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W.W. Cozzens House. City of San Jose Historical Landmark #201. W.W. Cozzens purchased 13.5 acres of land and built a house on this site between 1873 and 1875. . He was a pioneer of Santa Clara Valley who introduced a revolutionary process of dry…
On the east bank of Los Alamitos Creek, with graves dating back to the 1800s, lies the final resting place for Quicksilver Miners and their families. A wooden marker notes the burial site of Richard Bertram Barrett's arm, lost in a hunting acciden…
Built in 1886 by Giles McDougal as social meeting place for miners & families. Included game room, kitchen, library & dance hall with stage patterned after San Francisco's Tivoli Theater. Upstairs rooms use for Hacienda visitors; in summer, arts &…
New Almaden, first mining town in California, founded 1845. Community Club House built in 1950s on land and with materials donated by the community, under directions of Nathaniel Gross. The Club is a non-profit organization dedicated to the preser…
Built after the tragic 1875 fire destroyed the original 1848 Adobe Hotel. First two-story hotel in California. Used by the Almaden Quicksilver Mining Co. for unmarried employees & to house visitors to mining settlement. Remodeled into the Caf&eacu…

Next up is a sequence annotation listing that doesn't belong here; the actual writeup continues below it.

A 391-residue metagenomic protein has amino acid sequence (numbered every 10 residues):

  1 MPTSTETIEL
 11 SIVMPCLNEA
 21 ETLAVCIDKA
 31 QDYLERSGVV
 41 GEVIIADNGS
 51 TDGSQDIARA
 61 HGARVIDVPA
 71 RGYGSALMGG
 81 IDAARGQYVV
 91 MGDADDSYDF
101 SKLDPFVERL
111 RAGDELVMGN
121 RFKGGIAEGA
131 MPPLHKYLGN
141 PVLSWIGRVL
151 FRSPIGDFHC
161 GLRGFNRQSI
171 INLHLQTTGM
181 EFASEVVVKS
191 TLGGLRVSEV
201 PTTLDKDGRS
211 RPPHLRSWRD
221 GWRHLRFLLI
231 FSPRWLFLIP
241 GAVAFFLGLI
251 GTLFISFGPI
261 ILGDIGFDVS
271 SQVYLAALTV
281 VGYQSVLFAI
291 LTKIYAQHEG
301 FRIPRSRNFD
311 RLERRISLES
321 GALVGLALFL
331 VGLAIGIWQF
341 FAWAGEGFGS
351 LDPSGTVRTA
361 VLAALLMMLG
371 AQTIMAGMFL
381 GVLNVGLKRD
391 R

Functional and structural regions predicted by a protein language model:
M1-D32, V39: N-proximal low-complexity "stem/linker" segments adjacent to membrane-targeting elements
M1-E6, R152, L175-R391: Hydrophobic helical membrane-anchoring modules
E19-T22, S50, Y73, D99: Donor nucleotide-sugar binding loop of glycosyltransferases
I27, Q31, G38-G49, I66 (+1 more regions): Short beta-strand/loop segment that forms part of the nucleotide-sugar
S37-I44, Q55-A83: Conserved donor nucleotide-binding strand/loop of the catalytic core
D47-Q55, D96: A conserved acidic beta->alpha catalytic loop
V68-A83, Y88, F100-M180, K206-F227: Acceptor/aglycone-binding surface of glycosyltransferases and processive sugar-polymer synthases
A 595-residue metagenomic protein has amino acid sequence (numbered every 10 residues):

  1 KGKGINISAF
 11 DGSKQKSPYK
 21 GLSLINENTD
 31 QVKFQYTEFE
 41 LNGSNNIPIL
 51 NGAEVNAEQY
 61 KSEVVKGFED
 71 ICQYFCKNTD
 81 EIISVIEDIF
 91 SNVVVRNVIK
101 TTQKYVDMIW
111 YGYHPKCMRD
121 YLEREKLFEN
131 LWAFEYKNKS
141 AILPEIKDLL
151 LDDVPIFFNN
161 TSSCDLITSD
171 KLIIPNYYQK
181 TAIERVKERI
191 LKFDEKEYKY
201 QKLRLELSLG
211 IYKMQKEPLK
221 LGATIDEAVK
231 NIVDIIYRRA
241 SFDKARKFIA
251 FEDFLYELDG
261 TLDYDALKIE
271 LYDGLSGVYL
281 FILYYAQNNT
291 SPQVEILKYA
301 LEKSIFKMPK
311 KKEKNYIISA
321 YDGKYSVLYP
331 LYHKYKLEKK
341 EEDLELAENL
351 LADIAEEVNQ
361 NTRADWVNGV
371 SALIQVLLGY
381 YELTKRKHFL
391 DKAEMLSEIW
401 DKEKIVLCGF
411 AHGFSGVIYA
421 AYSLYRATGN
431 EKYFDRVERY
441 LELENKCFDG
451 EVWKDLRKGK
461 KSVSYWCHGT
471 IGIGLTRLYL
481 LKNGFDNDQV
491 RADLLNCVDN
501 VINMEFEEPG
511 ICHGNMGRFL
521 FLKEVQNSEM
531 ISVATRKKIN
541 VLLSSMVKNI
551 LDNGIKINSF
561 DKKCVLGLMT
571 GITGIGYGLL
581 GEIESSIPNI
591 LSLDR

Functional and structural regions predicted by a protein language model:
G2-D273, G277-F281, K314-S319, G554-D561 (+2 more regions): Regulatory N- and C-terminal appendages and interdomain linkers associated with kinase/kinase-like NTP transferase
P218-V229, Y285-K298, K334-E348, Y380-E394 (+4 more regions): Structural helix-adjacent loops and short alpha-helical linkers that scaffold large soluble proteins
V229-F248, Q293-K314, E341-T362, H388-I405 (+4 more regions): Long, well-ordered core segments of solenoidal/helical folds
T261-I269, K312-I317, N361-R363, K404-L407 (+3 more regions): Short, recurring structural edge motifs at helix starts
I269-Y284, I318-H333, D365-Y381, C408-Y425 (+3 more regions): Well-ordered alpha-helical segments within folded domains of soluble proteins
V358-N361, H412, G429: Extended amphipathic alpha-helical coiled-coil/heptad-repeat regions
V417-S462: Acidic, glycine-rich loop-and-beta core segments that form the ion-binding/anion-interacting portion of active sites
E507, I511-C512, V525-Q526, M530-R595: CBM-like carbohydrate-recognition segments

Built in 1899, Mrs. Guadalupe Madero was concerned over the safety of her son, Antonio, away at the Spanish-American War. As a favor upon his sage return, she helped direct community funds & labor to construct Saint Anthony Church.
At the corner of Alameda Road at Bertram, sat the first Hacienda Schoolhouse built in the 1850s by mine owner Barron Forbes Co. to educate miners' and neighboring ranchers' children. About 85 students attended grades 1-8. In 1914, a second adjacen…
Established in 1846, the Scott Furnace introduced here in 1874 revolutionized the quicksilver industry. Mine office located in 1850 in existing adobe building. Telephone installed 1878. Electric lights in 1890.
Here in Los Alamitos Creek in 1824, Luis Chabolla & Antonio Sunol first worked New Almaden ore in an arrastra & sluice.
This two-tube inclined retort, known as a "Rossi Retort," was named for Louis Rossi who came to New Almaden in the 1920s and built a reduction plant based on his patented design. This style of retort allowed rapid recovery of valuable mercury from…
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